However, considering that the easing of lockdown restrictions shows no signs of stopping, then second only to practicing the same preventative and protective measures we have so far, (thinking as ‘Dr. Wise’ would), all the majority of ordinary peoples can realistically do in further aid of this is to:

Use common sense, and avoid succumbing to panic .

The UK has endured and overcome many epidemics throughout its history, including the 1918 influenza pandemic which is universally considered as the worst medical disaster to occur since the Bubonic Plague.

This is where my stance differs somewhat from writers like Simon Jenkins and medical historian Mark Honigsbaum.

Both of whom assert that epidemics are characteristically sensationalized and their significance overtime exaggerated, corroborated by how the media’s most dramatic premonitions typically fail to materialize, and by how most people today have seemingly forgotten about the 1918 epidemic, as well as the smaller-scale epidemics which followed in 1957 and 1968.

Their argument is certainly credible to a large extent. Today’s epidemic has similarly witnessed its fair share of scaremongering and conspiracy theories, including the careless labelling of this crisis as being ‘unprecedented’, which it, evidently, is not.

Alternatively, there is a midpoint I would say between being stoically impassive to it all and hopelessly hysteric wherein we all ought to lie. This comes down to, to reiterate, using common sense, whatever your social or political standing in society.

This is more important now than ever before, as people become increasingly disheartened by the direction the Government is leading us.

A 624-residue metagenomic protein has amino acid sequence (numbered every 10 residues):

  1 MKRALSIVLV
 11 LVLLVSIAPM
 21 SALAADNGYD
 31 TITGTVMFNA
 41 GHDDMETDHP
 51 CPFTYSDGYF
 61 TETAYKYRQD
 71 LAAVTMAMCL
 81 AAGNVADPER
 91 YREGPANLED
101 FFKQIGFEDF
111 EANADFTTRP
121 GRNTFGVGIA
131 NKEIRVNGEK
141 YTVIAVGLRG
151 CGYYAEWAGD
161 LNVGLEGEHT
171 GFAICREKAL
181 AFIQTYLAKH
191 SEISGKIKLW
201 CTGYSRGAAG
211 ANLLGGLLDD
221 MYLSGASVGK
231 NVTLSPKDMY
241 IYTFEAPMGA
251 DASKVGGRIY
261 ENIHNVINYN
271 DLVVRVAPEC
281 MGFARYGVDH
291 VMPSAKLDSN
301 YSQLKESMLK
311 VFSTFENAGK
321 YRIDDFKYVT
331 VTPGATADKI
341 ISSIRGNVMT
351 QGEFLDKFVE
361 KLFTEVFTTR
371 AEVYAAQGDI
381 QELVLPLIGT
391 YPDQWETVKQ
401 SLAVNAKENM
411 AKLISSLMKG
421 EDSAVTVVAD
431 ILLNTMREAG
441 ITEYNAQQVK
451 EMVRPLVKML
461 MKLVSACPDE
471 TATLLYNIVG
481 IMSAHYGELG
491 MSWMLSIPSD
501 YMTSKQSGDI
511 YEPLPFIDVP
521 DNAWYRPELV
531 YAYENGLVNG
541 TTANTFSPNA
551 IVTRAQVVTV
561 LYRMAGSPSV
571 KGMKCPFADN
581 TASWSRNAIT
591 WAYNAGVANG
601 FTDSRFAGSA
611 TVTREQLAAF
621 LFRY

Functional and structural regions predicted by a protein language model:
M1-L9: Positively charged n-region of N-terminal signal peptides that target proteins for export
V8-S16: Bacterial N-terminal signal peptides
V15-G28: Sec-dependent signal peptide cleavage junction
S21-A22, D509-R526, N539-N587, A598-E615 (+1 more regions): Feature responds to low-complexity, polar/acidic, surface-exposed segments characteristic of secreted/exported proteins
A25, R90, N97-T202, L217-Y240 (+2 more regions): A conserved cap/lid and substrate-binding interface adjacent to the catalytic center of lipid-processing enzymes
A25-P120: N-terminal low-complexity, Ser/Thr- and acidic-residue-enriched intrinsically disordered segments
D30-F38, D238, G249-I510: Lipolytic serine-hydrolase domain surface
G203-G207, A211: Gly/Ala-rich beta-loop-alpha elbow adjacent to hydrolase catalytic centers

Unfortunately, however, this message is still yet to manifest.

Just as tens of thousands of people flocked to the streets to celebrate Armistice Day on 11 November 1918 while a second peak was still prominent, renewed social mobility now has witnessed mass crowds congregating outdoors for leisure activity or to participate in the anti-racism protests unfolding across America, and now within the UK.

As justifiable and significant as these events undoubtedly are, their effect on the global incidence rate of COVID-19, considering the patterns and trends evident within the data accumulated so far, is up for anyone’s speculation.

I see no better alternative than to conclude with a further statement by Dr. de Gruchy, in which she offers a refreshing perspective concerning the social and economic reasoning used to justify the lifting of lockdown restrictions so far:

‘ The risk of a spike in cases and deaths- and of the social and economic impact if we have to return to stricter lockdown measures- cannot be overstated ’.

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Mirek Gosney

Mirek Gosney

Writing about Film, History, Culture & Society | British-Czech | UK Based | Writer | Filmmaker | Film Teacher | BA Film and History, University of Southampton.